Page:Sawdust & Spangles.djvu/24

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popularity was General "Tom" Thumb, who was petted and feasted wherever he went. But Nellis, the man without arms who could paint pictures and shoot pennies from the fingers of the manager, claimed a large share of my silent admiration.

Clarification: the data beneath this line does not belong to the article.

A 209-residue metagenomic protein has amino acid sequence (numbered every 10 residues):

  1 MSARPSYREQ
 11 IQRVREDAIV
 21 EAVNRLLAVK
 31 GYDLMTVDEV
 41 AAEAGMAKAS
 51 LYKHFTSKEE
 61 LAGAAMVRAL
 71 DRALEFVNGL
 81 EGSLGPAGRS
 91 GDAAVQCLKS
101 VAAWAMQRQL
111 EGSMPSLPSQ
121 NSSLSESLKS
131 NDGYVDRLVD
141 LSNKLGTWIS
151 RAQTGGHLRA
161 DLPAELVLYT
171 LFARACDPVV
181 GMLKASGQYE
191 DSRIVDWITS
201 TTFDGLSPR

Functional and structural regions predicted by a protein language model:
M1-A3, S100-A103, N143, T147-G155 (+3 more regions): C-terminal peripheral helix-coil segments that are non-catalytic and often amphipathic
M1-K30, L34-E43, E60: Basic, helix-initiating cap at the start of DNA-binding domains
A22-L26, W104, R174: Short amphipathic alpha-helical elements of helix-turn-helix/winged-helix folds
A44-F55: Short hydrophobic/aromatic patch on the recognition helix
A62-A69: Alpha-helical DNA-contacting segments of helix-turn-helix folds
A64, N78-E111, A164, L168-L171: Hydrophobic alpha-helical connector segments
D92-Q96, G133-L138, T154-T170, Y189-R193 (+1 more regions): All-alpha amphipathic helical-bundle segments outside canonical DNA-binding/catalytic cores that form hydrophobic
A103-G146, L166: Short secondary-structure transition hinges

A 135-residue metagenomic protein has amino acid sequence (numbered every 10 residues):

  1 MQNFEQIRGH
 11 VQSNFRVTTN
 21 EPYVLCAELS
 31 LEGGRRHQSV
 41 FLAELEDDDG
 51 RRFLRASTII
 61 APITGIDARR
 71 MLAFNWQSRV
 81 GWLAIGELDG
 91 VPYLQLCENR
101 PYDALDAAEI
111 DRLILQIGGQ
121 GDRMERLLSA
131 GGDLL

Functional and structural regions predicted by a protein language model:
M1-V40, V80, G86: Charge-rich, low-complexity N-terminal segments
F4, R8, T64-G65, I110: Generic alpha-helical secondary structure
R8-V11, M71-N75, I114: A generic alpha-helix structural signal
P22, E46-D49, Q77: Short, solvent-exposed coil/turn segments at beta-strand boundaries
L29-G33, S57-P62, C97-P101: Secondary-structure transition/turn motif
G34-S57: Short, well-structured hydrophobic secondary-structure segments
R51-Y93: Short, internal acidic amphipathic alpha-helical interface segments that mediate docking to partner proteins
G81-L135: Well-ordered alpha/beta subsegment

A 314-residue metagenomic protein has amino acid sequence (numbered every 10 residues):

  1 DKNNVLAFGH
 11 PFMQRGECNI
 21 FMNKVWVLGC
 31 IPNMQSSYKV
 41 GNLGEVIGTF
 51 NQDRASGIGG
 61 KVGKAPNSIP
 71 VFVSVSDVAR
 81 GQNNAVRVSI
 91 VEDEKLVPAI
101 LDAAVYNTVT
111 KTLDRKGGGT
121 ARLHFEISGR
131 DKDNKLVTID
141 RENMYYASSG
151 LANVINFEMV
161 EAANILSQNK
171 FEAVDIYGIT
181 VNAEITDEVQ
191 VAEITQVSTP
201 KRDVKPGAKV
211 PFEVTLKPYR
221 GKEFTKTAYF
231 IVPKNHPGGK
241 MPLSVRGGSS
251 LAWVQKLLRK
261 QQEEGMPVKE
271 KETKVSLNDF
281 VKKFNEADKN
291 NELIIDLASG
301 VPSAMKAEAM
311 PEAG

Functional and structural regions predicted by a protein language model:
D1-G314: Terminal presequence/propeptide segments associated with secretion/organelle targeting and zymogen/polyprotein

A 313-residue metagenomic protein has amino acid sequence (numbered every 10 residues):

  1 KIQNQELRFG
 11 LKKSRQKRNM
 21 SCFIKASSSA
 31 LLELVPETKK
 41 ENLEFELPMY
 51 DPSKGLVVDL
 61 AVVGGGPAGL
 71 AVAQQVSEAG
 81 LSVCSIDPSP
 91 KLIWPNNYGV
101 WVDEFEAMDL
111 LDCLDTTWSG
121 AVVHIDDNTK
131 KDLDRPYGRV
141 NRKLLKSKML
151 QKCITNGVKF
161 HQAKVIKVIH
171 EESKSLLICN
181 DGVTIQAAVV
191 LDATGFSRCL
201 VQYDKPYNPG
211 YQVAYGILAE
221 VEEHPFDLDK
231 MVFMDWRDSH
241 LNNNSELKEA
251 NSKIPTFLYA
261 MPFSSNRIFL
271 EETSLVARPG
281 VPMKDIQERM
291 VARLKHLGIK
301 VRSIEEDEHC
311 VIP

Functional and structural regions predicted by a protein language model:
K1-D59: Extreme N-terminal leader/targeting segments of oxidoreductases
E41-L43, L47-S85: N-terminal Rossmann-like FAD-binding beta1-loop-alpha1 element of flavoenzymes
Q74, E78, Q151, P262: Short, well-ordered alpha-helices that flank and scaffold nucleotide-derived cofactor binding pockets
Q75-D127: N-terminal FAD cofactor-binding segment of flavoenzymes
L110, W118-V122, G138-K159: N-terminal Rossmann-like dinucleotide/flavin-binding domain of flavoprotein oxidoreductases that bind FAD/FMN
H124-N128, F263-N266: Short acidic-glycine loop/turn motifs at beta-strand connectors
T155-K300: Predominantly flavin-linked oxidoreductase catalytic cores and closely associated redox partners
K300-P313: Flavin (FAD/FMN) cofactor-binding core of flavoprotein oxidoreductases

My first exciting experience came very early in my service. I had learned that the very best use to which I could put my time when not actually engaged in work was to throw myself on the nearest bunch of hay and sleep until awakened by the "boss." Having a boy's natural affinity for an elephant I chose, on this particular day, the hay near which the Ceylon drove was staked. In the midst of my dreams I was suddenly awakened by a strange sensation—a peculiar sense of motion that had something startling and uncanny about it. Then I realized that I was being lifted in the coils of an elephant's trunk. So intense was my horror at awakening to find myself in this position that I had strength neither to resist nor to cry out. My helplessness was my greatest protection. From sheer inability to do otherwise I remained entirely passive, and Old Romeo, the king of the drove, laid me